**Module 1: Ratios and Unit
Rates **

Students begin their sixth grade year investigating the concepts of ratio and rate. They use multiple forms of ratio language and ratio notation, and formalize understanding of equivalent ratios. Students apply reasoning when solving collections of ratio problems in real world contexts using various tools (e.g., tape diagrams, double number line diagrams, tables, equations and graphs). Students bridge their understanding of ratios to the value of a ratio, and then to rate and unit rate, discovering that a percent of a quantity is a rate per 100. The 35 day module concludes with students expressing a fraction as a percent and finding a percent of a quantity in real world concepts, supporting their reasoning with familiar representations they used previously in the module.

** Module 2: Arithmetic Operations Including Division of Fractions**

In Module 1,
students used their existing understanding of multiplication and division as
they began their study of ratios and rates. In Module 2, students
complete their understanding of the four operations as they study division of
whole numbers, division by a fraction and operations on multi-digit decimals.
This expanded understanding serves to complete their study of the four
operations with positive rational numbers, thereby preparing students for
understanding, locating, and ordering negative rational numbers (Module 3) and
algebraic expressions (Module 4).

**Module 3: Rational Numbers**

Students are
familiar with the number line and determining the location of positive
fractions, decimals, and whole numbers from previous grades. Students extend
the number line (both horizontally and vertically) in Module 3 to include the
opposites of whole numbers. The number line serves as a model to relate
integers and other rational numbers to statements of order in real-world
contexts. In this module's final topic, the number line model is extended to
two-dimensions, as students use the coordinate plane to model and solve
real-world problems involving rational numbers.

**Module 4: Expressions and Equations**

In Module 4,
Expressions and Equations, students extend their arithmetic work to include
using letters to represent numbers in order to understand that letters are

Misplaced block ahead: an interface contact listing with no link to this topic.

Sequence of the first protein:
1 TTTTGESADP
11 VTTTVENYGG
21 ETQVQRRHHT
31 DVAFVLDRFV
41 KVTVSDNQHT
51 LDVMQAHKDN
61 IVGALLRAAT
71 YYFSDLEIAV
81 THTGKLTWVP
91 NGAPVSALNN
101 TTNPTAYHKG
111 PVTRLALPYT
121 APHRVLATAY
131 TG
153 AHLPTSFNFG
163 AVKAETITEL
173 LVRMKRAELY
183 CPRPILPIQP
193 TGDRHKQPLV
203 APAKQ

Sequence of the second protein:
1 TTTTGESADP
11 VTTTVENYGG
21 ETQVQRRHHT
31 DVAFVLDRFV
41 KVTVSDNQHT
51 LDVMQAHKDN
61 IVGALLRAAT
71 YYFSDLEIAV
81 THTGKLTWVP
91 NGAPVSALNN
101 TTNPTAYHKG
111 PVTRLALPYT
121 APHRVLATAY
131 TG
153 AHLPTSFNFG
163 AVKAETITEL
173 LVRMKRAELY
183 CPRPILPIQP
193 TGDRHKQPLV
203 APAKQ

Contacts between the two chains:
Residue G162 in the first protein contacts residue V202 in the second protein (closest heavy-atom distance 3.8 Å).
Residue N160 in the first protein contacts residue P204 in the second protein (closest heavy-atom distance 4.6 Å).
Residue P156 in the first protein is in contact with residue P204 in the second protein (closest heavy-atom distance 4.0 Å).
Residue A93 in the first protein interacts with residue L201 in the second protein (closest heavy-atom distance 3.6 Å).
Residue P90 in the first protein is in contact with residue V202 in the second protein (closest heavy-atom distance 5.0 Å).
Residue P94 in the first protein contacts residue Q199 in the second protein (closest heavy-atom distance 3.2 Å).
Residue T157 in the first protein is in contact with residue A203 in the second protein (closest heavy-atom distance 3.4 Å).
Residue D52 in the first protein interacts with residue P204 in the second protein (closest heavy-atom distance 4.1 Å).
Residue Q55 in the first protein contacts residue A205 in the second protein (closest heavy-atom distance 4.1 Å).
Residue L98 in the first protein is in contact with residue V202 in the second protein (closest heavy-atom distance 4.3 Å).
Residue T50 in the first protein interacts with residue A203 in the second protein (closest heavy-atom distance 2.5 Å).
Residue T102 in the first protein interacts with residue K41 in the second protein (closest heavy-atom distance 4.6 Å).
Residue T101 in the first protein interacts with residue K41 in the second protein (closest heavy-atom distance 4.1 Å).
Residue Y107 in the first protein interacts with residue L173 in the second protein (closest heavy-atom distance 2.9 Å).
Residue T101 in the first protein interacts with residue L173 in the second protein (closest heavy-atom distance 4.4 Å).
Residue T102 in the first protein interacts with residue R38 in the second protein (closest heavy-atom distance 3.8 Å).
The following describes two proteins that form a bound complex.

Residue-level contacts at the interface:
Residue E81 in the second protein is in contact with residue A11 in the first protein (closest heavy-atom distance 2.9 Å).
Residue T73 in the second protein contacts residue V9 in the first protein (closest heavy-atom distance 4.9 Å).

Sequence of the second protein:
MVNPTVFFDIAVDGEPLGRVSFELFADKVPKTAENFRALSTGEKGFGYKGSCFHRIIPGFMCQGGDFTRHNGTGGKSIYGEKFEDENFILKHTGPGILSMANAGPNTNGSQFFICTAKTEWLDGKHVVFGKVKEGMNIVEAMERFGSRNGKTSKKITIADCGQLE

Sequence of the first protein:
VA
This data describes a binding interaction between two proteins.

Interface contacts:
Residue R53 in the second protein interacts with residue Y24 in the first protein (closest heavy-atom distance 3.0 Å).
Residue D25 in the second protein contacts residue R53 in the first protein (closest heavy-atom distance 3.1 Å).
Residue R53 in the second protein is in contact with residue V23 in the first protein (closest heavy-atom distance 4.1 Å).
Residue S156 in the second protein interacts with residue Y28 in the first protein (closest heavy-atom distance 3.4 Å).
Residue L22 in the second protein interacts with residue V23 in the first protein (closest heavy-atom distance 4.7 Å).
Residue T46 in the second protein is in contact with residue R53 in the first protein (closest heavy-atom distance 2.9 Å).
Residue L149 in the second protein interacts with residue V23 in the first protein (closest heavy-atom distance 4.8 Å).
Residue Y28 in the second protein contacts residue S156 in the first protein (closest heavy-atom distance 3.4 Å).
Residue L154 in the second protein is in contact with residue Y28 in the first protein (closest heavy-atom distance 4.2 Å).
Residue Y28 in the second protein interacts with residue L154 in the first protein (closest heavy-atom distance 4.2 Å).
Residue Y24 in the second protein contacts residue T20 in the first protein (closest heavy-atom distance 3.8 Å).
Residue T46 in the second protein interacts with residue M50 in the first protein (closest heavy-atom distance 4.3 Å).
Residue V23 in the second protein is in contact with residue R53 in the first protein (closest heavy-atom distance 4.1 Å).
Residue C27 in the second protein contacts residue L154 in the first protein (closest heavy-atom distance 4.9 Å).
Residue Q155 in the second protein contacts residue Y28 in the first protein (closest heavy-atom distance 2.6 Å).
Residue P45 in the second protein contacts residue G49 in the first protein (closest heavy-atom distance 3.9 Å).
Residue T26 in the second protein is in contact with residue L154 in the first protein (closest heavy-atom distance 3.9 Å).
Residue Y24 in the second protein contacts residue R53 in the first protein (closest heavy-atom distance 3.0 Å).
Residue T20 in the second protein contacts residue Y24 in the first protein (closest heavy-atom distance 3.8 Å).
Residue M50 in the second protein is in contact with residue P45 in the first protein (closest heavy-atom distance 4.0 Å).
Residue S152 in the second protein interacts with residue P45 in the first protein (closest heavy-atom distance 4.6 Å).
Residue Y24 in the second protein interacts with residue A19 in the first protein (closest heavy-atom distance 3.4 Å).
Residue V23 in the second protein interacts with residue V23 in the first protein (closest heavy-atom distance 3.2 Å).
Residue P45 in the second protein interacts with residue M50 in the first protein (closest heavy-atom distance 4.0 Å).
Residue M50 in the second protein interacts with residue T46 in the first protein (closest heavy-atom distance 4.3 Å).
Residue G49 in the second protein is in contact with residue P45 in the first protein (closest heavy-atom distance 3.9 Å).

simply "stand-ins" for numbers and that arithmetic is carried out
exactly as it is with numbers. Students explore operations in terms of verbal
expressions and determine that arithmetic properties hold true with expressions
because nothing has changed—they are still doing arithmetic with numbers.
Students determine that letters are used to represent specific but unknown
numbers and are used to make statements or identities that are true for all
numbers or a range of numbers. They understand the relationships of operations
and use them to generate equivalent expressions, ultimately extending
arithmetic properties from manipulating numbers to manipulating expressions.
Students read, write and evaluate expressions in order to develop and evaluate
formulas. From there, they move to the study of true and false number
sentences, where students conclude that solving an equation is the process of
determining the number(s) that, when substituted for the variable, result in a
true sentence. They conclude the module using arithmetic properties,
identities, bar models, and finally algebra to solve one-step, two-step, and
multi-step equations.

**Module 5: Area, Surface Area, and Volume Problems**

In this module,
students utilize their previous experiences in order to understand and develop
formulas for area, volume, and surface area. Students use composition and
decomposition to determine the area of triangles, quadrilaterals, and other
polygons. Extending skills from Module 3 where they used coordinates and
absolute value to find distances between points on a coordinate plane, students
determine distance, perimeter, and area on the coordinate plane in real-world
contexts. Next in the module comes real-life application of the volume
formula where students extend the notion that volume is additive and find the volume
of composite solid figures. They apply volume formulas and use their
previous experience with solving equations to find missing volumes and missing
dimensions. The final topic includes deconstructing the faces of solid
figures to determine surface area. To wrap up the module, students apply
the surface area formula to real-life contexts and distinguish between the need
to find surface area or volume within contextual situations.

** Module 6: Statistics**

In this module,
students move from simply representing data into analysis of data.
Students begin to think and reason statistically, first by recognizing a
statistical question as one that can be answered by collecting data.
Students learn that the data collected to answer a statistical question has a distribution
that is often summarized in terms of center, variability, and shape.
Throughout the module, students see and represent data distributions using dot
plots and histograms. They study quantitative ways to summarize numerical
data sets in relation to their context and to the shape of the
distribution. As the module ends, students synthesize what they have
learned as they connect the graphical, verbal, and numerical summaries to each
other within situational contexts, culminating with a major project.

Important Vocabulary for 6th Grade Math

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